Jul 19, 2012, 10:59 AM
But sweat, being a good conductor, will bridge the contacts... for the same reason you shouldn't touch button batteries.

cube
Jul 19, 2012, 11:00 AM
That gold looking plating may actually be gold, which should be impervious to body oils and acids, being a "noble" metal.

I was not even going that far, but just thinking about ESD.

It looks like the ESD protection is continuously improved.

chrmjenkins
Jul 19, 2012, 11:02 AM
The cards are the same thickness which is why a nano-SIM, micro-SIM, or mini-SIM can all be punched out of the original standard SIM card.

It's thinner too. .67 mm, while all before were .76 mm.
http://en.wikipedia.org/wiki/Subscriber_identity_module#Formats


The contact placement is always the same, it's just that different manufacturers vary the way they cover the contact area. There's a precise target area, plus a radius of variance that the contact needs to support, because individual cards and slots will vary a bit once they are inserted.

Trust me, I have about six SIM cards (one from T-Mobile, maybe three from AT&T, two from Truphone, and my Straight Talk SIM) and all of them look a little different.

If you get a "no SIM" error, pull out the tray and card, reseat, then re-insert.

Yes, and they have thousands of usage scenarios and seating attempts to collect data from if they deploy to carriers early. Plus damage could manifest differently. Having tight target areas and tolerances isn't an open and shut case when you have so many usage scenarios and possibilities for error or defect.

cvaldes
Jul 19, 2012, 11:08 AM
It's thinner too. .67 mm, while all before were .76 mm.
http://en.wikipedia.org/wiki/Subscriber_identity_module#Formats
That's interesting, I was erroneously under the assumption that the nano SIM was the same thickness as the three previous SIM formats.

For some devices, a trimmed down mini SIM or micro SIM card wouldn't work. I've trimmed down mini SIM cards to micro SIM size and used the altered SIM in mini SIM devices with adapters, but those devices have sloppier tolerances than the iPhone or iPad SIM card tray.

Thus, it is unlikely that a nano SIM trimmed down from a large (and thicker) card could work in a device designed for the nano SIM, but a micro SIM or mini SIM device could use the nano SIM with the proper adapter.

Westyfield2
Jul 19, 2012, 11:12 AM
Why does it need to be tested? Isn't it exactly the same as a microsim with less plastic?

This.

Nightarchaon
Jul 19, 2012, 11:19 AM
Nope... not from these leaked parts

Image (http://weekly.ascii.jp/elem/000/000/094/94659/20120622ACCN_001_cs1e1_480x.jpg)

From those parts it would appear they are going back to a full size sim, so i unbelieve these are accurate.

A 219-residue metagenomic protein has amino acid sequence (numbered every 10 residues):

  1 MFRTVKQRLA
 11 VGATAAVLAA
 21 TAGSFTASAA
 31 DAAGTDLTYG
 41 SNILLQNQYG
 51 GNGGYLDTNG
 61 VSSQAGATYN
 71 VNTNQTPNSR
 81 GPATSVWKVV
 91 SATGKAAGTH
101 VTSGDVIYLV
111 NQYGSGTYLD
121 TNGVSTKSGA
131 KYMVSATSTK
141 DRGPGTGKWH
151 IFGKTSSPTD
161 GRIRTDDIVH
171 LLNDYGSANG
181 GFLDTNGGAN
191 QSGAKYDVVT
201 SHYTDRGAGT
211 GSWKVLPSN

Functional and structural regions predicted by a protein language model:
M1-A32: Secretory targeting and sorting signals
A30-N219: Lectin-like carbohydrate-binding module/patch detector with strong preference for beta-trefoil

chrmjenkins
Jul 19, 2012, 11:25 AM
This.

Read the thread. It's not the same. It has a different thickness.

lostngone
Jul 19, 2012, 11:42 AM
Why does it need to be tested? Isn't it exactly the same as a microsim with less plastic?

It may look very simple when you think about it. However in reality as soon as you don't test something as stupid as this is when you have the worst issues.

tbrinkma
Jul 19, 2012, 12:34 PM
No, or at least, not necessarily.

Look at this image (actually from a macrumors story)

Image (http://cdn.macrumors.com/article-new/2012/05/nanosim-500x375.jpg)

The contacts are different. Also, the mechanics are different. You have to make sure the trays operate properly, the cards don't get damaged, aren't prone to losing electrical contact because this one is thinner and getting errant "no SIM" messages (some customers have experienced this before on previous iPhones), etc.

The contacts on the micro- and nano-SIM cards in that picture are electrically identical. There are many stylistic changes which can be made to the contact which have absolutely no impact on it's functionality. If you find SIMs from several different manufacturers, you'll already find differences like these on the contacts, even on the same size SIM card.

----------

From those parts it would appear they are going back to a full size sim, so i unbelieve these are accurate.

None of those parts look *anything* like what you'd need to support a full-size SIM card, which is roughly the size of a credit card.

chrmjenkins
Jul 19, 2012, 12:44 PM
The contacts on the micro- and nano-SIM cards in that picture are electrically identical. There are many stylistic changes which can be made to the contact which have absolutely no impact on it's functionality. If you find SIMs from several different manufacturers, you'll already find differences like these on the contacts, even on the same size SIM card.

Yes, and as I pointed out, the potential problems are mechanical in nature, causing electrical problems.

Colpeas
Jul 19, 2012, 04:09 PM
Good. I never really understood the presence of that useless plastic piece surrounding the actual chip.

iSayuSay
Jul 19, 2012, 08:45 PM
Question is: Why Apple didn't make this jump from the start?
It's the same SIMcard minus the card part, nothing new really. So why bother with microSIM in the first place ... just save the space already from the beginning?

MicroSIM is PITA enough, I have to cut SIM myself when travel abroad and use local carrier since it's a bizzaro standard already. Now this?

Oopps .. didn't read about thickness .. scrap it already

markie
Jul 20, 2012, 01:29 AM
Do they really need to keep delivering the original, full-sized Smart Card form factor? How many phones based on that card layout are still in the wild at this point?

Couldn't they save a whole lot of waste plastic if they only mass-produced punch-outs for the form factors that are still widely used?

VERY few, that's why NOT all carriers still use a full size form factor - example, Orange in the UK it comes on a half-credit card size piece of plastic :p